China / Cover Story

White Crane dance takes flight

By Gao Anming, He Na and Wu Yong (China Daily) Updated: 2014-04-03 08:18
White Crane dance takes flight

White cranes gather in a wetland in Faku county, Liaoning province. Zou Hong / China Daily

Combination of movements also forms a good basis for daily exercise, Gao Anming, He Na and Wu Yong report in Shenyang.

A new dance craze has been sweeping Faku county in Liaoning province. Like the traditional dances performed by generations of locals through the ages, the White Crane, which mimics the movements of the majestic bird for which it's named, is based on the natural world.

The dance, invented by Meng Xiangtai, a professor at Shenyang Sport University, has enjoyed huge popularity since it was unveiled in May, but it also forms a series of daily exercises.

Based on Meng's long-term, detailed observations of white cranes - an endangered species that has the same level of protection as the Siberian tiger and the panda - the dance involves 44 separate movements. Its popularity is partly due to the fact that it's easy to learn and promotes good health, but more important, it reflects the local people's love of white cranes.

Faku is home to Huanzidong National Wetland Park, which lies along an important migratory corridor in northeastern Asia. Every year during spring and autumn, the two migratory seasons, Huanzidong welcomes about 3,000 rare birds - including about 2,000 white cranes - which land to recharge their batteries, staying for 90 to 100 days.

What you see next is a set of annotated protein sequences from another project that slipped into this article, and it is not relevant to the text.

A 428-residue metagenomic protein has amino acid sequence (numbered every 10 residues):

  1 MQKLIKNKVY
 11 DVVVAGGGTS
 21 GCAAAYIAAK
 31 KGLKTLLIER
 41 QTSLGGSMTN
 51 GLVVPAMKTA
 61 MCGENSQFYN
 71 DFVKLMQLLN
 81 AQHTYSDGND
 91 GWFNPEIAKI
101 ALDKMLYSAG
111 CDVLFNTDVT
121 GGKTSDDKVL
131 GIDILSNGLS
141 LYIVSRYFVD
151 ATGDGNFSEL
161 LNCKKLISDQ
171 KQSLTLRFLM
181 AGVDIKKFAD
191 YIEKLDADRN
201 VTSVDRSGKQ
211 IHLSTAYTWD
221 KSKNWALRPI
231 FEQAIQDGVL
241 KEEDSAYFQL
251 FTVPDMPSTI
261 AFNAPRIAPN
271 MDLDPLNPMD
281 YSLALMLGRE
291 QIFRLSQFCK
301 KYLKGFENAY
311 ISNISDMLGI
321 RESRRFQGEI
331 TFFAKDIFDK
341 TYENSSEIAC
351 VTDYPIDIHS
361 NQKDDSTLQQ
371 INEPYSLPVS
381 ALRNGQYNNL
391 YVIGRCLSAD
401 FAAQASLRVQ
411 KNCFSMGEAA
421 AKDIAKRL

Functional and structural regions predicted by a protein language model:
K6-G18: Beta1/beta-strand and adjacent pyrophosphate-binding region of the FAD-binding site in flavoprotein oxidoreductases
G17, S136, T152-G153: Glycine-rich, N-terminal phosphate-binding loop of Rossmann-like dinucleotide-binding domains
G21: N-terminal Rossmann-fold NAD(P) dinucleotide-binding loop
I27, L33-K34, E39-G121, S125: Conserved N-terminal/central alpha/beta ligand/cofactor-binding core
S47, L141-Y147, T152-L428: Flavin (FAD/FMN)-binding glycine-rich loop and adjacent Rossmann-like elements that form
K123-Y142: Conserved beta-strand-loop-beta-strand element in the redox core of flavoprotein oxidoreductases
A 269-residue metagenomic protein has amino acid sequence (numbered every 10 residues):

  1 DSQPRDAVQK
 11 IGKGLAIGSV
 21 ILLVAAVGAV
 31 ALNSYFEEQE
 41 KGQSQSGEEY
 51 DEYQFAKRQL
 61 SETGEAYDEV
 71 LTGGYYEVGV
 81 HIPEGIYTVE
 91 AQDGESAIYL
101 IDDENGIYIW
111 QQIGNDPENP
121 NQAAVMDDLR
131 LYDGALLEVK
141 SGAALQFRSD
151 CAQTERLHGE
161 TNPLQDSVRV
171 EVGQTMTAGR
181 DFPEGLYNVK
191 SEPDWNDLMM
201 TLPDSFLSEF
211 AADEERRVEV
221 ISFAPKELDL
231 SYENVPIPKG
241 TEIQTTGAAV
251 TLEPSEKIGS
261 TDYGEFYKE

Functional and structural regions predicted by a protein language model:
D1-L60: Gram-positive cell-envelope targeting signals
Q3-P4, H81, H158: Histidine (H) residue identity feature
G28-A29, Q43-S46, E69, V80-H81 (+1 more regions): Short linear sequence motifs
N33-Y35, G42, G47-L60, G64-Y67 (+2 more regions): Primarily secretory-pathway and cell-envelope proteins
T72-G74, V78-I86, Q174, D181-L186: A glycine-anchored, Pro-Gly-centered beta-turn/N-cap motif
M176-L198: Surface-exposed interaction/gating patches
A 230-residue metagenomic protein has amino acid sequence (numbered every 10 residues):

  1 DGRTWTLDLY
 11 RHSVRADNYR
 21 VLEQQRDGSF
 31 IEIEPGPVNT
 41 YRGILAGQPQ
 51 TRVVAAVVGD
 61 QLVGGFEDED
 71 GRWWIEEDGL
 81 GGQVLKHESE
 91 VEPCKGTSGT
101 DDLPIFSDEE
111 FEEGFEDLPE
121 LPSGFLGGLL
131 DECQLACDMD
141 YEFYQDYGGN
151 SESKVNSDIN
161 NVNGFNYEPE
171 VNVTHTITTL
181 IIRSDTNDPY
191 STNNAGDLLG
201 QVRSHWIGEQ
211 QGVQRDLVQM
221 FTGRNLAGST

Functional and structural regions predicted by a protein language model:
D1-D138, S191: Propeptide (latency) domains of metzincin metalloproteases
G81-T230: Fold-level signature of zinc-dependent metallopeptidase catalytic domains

The local government's wetland protection measures have been so successful that the number of migratory birds, especially white cranes, has remained stable during recent years, and Faku has been honored as "China's White Crane County", a name bestowed by the China Wildlife Conservation Association.

Every year, the white cranes migrate twice. They make a round trip, flying from Poyang Lake, China's biggest freshwater body, in Jiangxi province, to Siberia, a journey of 5,000 kilometers each way.

As one of the major stopover points, the dish-shaped wetland with its abundant flora provides a natural nesting place and shelter.

According to statistics from the CWCA, the global population of white cranes is about 3,000, and Huanzidong hosts more than 2,000 every day during the migratory seasons, accounting for about 70 percent of the total.

The rare birds also attract ornithologists and experts from across the world who regard the gathering as a sort of miracle.

White cranes have an almost entirely snowy plumage, orange beaks and red feet. They have a strong attachment to the wetland because the birds rely on insects, fish, seeds, and the roots of water plants for food.

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